Cyanobacteria have been shown to produce a number of bioactive compounds, including toxins. Some bioactive compounds obtained from a marine cyanobacterium Moorea producens (formerly Lyngbya majuscula) have been recognized as drug leads; one of these compounds is aplysiatoxin. We have isolated various aplysiatoxin derivatives from a M. producens sample obtained from the Okinawan coastal area. The frozen sample was extracted with organic solvents. The ethyl acetate layer was obtained from the crude extracts via liquid–liquid partitioning, then separated by HPLC using a reversed-phase column. Finally, 1.1 mg of the compound was isolated. The chemical structure of the isolated compound was elucidated with spectroscopic methods, using HR-MS and 1D and 2D NMR techniques, and was revealed to be oscillatoxin I, a new member of the aplysiatoxin family. Oscillatoxin I showed cytotoxicity against the L1210 mouse lymphoma cell line and diatom growth-inhibition activity against the marine diatom Nitzschia amabilis. Full article
(This article belongs to the Special Issue Marine Toxins Detection)
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Review

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Review
Marine Toxins Detection by Biosensors Based on Aptamers
Toxins 2020, 12(1), 1; https://0-doi-org.brum.beds.ac.uk/10.3390/toxins12010001 - 18 Dec 2019
Cited by 9 | Viewed by 1757
Abstract
Marine toxins cause great harm to human health through seafood, therefore, it is urgent to exploit new marine toxins detection methods with the merits of high sensitivity and specificity, low detection limit, convenience, and high efficiency. Aptasensors have emerged to replace classical detection [...] Read more.
Marine toxins cause great harm to human health through seafood, therefore, it is urgent to exploit new marine toxins detection methods with the merits of high sensitivity and specificity, low detection limit, convenience, and high efficiency. Aptasensors have emerged to replace classical detection methods for marine toxins detection. The rapid development of molecular biological approaches, sequencing technology, material science, electronics and chemical science boost the preparation and application of aptasensors. Taken together, the aptamer-based biosensors would be the best candidate for detection of the marine toxins with the merits of high sensitivity and specificity, convenience, time-saving, relatively low cost, extremely low detection limit, and high throughput, which have reduced the detection limit of marine toxins from nM to fM. This article reviews the detection of marine toxins by aptamer-based biosensors, as well as the selection approach for the systematic evolution of ligands by exponential enrichment (SELEX), the aptamer sequences. Moreover, the newest aptasensors and the future prospective are also discussed, which would provide thereotical basis for the future development of marine toxins detection by aptasensors. Full article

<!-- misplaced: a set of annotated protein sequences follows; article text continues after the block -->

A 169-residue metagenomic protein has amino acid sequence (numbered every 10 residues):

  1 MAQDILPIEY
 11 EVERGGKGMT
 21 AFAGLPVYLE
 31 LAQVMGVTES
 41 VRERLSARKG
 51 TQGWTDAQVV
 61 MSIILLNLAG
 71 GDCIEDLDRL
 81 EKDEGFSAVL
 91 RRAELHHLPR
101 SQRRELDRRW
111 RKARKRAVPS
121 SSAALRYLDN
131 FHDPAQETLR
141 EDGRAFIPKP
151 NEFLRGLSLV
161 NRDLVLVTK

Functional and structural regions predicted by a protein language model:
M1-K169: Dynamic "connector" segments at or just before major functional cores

(This article belongs to the Special Issue Marine Toxins Detection)
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Review
Rationally Designed Synthetic Haptens to Generate Anti-Ciguatoxin Monoclonal Antibodies, and Development of a Practical Sandwich ELISA to Detect Ciguatoxins
Toxins 2019, 11(9), 533; https://0-doi-org.brum.beds.ac.uk/10.3390/toxins11090533 - 13 Sep 2019
Cited by 6 | Viewed by 1718
Abstract
“Ciguatera” fish poisoning (CFP) is one of the well-known food poisoning caused by the ingestion of fish that have accumulated trace amounts of ciguatoxins (CTXs). CFP affects more than 50,000 individuals annually. The difficulty in preventing CFP comes from the lack of reliable [...] Read more.
“Ciguatera” fish poisoning (CFP) is one of the well-known food poisoning caused by the ingestion of fish that have accumulated trace amounts of ciguatoxins (CTXs). CFP affects more than 50,000 individuals annually. The difficulty in preventing CFP comes from the lack of reliable methods for analysis of CTXs in contaminated fish, together with the normal appearance, taste, and smell of CTX-contaminated fish. Thus, a sensitive, accurate, routine, and portable analytical method to detect CTXs is urgently required. Monoclonal antibodies (mAbs) specific against either wing of major CTX congeners (CTX1B, 54-deoxyCTX1B, CTX3C, and 51-hydroxyCTX3C) were generated by immunizing mice with rationally designed synthetic haptens-KLH conjugates instead of the CTXs. Haptenic groups with a surface area greater than 400 Å2 are required to produce mAbs that can strongly bind to CTXs. Furthermore, a highly sensitive fluorescence-based sandwich enzyme-linked immunosorbent assay (ELISA) was developed. This protocol can detect and quantify four major CTX congeners (CTX1B, 54-deoxyCTX1B, CTX3C, and 51-hydroxyCTX3C) with a limit of detection (LOD) of less than 1 pg/mL. The LOD determined for this sandwich ELISA is sufficient to detect CTX1B-contaminated fish at the FDA guidance level of 0.01 ppb. Full article
(This article belongs to the Special Issue Marine Toxins Detection)